Yannick: For the love of soca!
One thing Yannick Hooper isn’t is “undecided”. He is quite clear on the career path he wants to take. He knows that the soca arena is where he belongs.
Growing up around soca music, and following an introduction to veteran calypsonian Anderson Blood Armstrong, he knew that he had found his calling.
“When I was about 17, my dad introduced me to Anderson Armstrong, and I had a song called Kadooment Morning. And that year was crazy fun. I was able to perform at some major events. So big up to Blood and those guys for helping me,” Yannick said.
But even before that introduction, while at the Deighton Griffith Secondary School, he was constantly being urged by friends to pursue singing soca because “he was good at it”.
“I’ve always loved soca music, and I started to dabble in soca music at the age of 16 when I was at Deighton. We had a band and I performed with them. And everyone came to me and said I should definitely take this more seriously; so I decided that I was going to do it. I was always a lover of the arts,” he told Bajan Vibes.
Yannick’s big break came in 2012 with his hit song Undecided.
“Undecided started to pick up at the end of the Crop Over season and it was great. I narrowly missed out on winning the People’s Monarch competition,” he said.
That big break in Barbados allowed him to take his soca music beyond these shores, which for him was always a dream.
“I found myself in New York, Toronto. I was in Miami all over; so that was definitely the major break for me. A major dream come through. It was a great experience. I found myself on top of trucks, and it was phenomenal to see the millions of West Indians just coming there to participate in what I love to do.
“One of the most incredible things I have ever been a part of. If felt like I was in Barbados. I was singing Undecided, and I tossed out the mic and the entire club was singing my song; and it was heart-warming to me. After New York, I went on to Miami. I did a few shows there. After Miami, was a special time for me. I got called up to Toronto in the snow and I did the show by myself and that was crazy,” Yannick reported.
From here, he does not intend to stop; he plans on taking his music as far as it can go.
“I believe in studying my craft and growing. People tell me every year that I put out a song that I’m growing and improving. So you can just look for the continuous improvement. I’m looking to bring another perspective every year. You’re not going to get a song that sounds the same way. I’m just trying to kind of broaden my perspective and work harder and take my music as far as I can,” he added.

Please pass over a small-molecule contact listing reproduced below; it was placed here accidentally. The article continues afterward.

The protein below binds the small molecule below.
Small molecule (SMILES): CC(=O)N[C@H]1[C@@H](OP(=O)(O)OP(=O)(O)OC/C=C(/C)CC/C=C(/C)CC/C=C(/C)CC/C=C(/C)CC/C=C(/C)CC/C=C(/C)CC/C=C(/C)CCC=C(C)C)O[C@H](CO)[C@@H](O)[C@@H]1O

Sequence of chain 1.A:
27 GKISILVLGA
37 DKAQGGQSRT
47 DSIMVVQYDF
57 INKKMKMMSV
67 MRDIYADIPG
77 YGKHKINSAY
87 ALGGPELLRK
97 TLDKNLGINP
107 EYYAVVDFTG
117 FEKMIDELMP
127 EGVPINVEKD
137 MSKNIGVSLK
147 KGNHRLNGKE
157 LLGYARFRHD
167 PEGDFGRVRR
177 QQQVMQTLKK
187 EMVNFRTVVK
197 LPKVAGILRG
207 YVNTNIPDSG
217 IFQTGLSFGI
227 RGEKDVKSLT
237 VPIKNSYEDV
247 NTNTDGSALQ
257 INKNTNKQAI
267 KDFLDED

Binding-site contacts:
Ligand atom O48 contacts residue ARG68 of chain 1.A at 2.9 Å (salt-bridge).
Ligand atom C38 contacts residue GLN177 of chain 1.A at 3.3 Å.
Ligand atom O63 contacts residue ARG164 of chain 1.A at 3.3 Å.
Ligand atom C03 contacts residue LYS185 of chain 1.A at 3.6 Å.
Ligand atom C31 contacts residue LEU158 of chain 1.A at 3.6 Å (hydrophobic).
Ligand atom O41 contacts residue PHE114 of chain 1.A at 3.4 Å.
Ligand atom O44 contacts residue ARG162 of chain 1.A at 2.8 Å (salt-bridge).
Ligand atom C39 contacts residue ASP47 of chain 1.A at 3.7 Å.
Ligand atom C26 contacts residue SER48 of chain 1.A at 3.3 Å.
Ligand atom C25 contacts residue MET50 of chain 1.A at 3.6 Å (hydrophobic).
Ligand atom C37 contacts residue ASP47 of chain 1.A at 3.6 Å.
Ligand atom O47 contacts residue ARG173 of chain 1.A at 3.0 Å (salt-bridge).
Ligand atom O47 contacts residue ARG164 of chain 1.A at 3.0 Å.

He continued: “As an artist, it’s always a continuous effort from me. People often ask me if I have started to write for the upcoming season, but I tell them I haven’t stopped. I’m always working. As I go about my day, I’m always observing stuff, seeing what people like. I’m always thinking creatively.”
Yannick now has his sights set on Trinidad Carnival.
“I have actually been to Trinidad Carnival from very early. I actually went when I was 16, and that was a big thing. And I was going continuously year after year until about three years ago . . . . The time for my being a ‘feter’ and going in the crowds a standing up and watching people that I’ve performed with is over.
“The next time that I want to be in Trinidad is when I’m onstage. They say it’s one of the greatest shows on earth and it truly is,” the down-to-earth singer said.
His inspiration comes from all soca music, he told Bajan Vibes.
“I would say I’m mentored by the entire movement of soca music. I wouldn’t say any specific person, but I’m mentored and inspired by the work that comes from Caribbean people –– the creativity that I see every day among regular people –– and that definitely inspires me to do what I do.”
But singing is not his only love. In fact, he loves the arts. Period. He is now pursuing his Bachelor’s degree in creative arts at the University of the West Indies Cave Hill Campus.
“I have been doing theatre at UWI for the last three years. Doing all different stuff within the arts –– whether it is singing, songwriting or acting. I actually do film as well. So I’ve been totally consumed,” he told Bajan Vibes.
Yannick would have other young people get involved in the soca arena, but he cautions that it be done for the right reasons.
“Stay true to the art form. A lot of people get in to it for other stuff. But it’s very important that once you love it and you put the hard work into it, then it is something that you can be successful at. What I would tell anybody is to watch the people that came before us. Those people that have been doing it for years.
“And what you should do is always add your modern touch to it. So don’t just get into it for getting into its sake. Watch who came before you, and look to add to that cause at the end of the day. It’s a collective soca music.
“We are all pushing towards one goal,” the 22-year-old said.